Video processing was big at Embedded World. All sorts of options existed including FPGA based, applications processor based (ARM and x86) and even microcontroller based. I liked this demo which showed how a Cortex-M processor could perform real-time edge detection. The LCD screen at the bottom of the photo here showed the processed result from the camera shown at the top of the photo.
Display offerings formed a very large part of Embedded World and there were many manufacturers represented, however I’m often disappointed at the image quality from some low-cost displays but there were higher-end options available from some manufacturers too.
A very attractive range of display and human machine interface (HMI) options were presented at the 4D Systems area. They were all very slim and looked great. I liked this wall-mountable option.
There was an awesome collection of capacitive displays of various sizes. Also the image quality looked far better on these than the older resistive touch based models. These are all intelligent displays that can interwork with microcontrollers using an application programming interface (API); no need for the user to implement a frame-buffer.
The CEO Atilla Aknar gave a presentation of the products.
Some of the newer models (known as the generation 4 IoD or Internet of Displays range) have a built-in processor for user code too and Wi-Fi connectivity. In one example, a display mirrored the activity at another location. The Internet of Displays range in theory does not need any additional hardware to connect to devices since it has the built-in processor, but if desired additional boards can be plugged onto it. Like the rest of the range, the IoD products are extremely slim. The generation 4 range is typically around 6-7mm thick and images are bright with good contrast.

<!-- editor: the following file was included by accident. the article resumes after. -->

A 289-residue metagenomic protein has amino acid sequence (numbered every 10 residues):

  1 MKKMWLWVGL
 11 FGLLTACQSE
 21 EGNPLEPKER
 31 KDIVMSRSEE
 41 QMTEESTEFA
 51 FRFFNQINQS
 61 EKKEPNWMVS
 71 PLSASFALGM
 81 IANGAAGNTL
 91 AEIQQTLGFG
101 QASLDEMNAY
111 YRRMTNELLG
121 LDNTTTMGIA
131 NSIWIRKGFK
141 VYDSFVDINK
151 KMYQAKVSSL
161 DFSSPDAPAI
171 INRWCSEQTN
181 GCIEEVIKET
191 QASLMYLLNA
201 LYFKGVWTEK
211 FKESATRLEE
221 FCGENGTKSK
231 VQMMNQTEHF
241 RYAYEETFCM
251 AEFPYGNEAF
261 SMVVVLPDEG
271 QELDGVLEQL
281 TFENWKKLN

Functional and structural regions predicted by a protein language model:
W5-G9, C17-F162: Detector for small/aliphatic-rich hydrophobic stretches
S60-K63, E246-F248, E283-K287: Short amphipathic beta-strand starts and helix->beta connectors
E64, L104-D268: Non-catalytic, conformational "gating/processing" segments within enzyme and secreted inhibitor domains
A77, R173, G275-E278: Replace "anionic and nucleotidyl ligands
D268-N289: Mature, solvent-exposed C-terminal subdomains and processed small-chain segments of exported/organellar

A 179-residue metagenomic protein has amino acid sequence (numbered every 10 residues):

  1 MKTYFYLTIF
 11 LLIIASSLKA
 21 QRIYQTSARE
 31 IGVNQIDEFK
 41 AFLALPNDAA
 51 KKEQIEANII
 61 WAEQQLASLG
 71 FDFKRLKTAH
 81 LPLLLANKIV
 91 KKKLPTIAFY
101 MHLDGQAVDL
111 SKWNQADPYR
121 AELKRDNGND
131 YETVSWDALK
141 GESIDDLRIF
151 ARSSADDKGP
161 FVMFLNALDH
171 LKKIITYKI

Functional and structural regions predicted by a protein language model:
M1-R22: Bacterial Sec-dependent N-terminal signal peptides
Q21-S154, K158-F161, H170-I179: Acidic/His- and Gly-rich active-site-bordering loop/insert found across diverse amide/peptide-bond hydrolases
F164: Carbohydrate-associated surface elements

I had a great time exploring these displays, and I am keen to try one out at some stage along with the development environment.
Wandering around Embedded World I also captured a few videos of things that might be of interest to some.
Action Point had a demo of their local computing and cloud platform for offerings like smart manufacturing and healthcare. The local compute was based on a Dell Edge Gateway and the demo was built with Fischertechnik.
ADATA had found some fun ways to showcase their memory and storage products
I didn’t get a chance to examine in detail but there was a graphics processor demonstration using an FPGA
There were (unsurprisingly) hot dogs too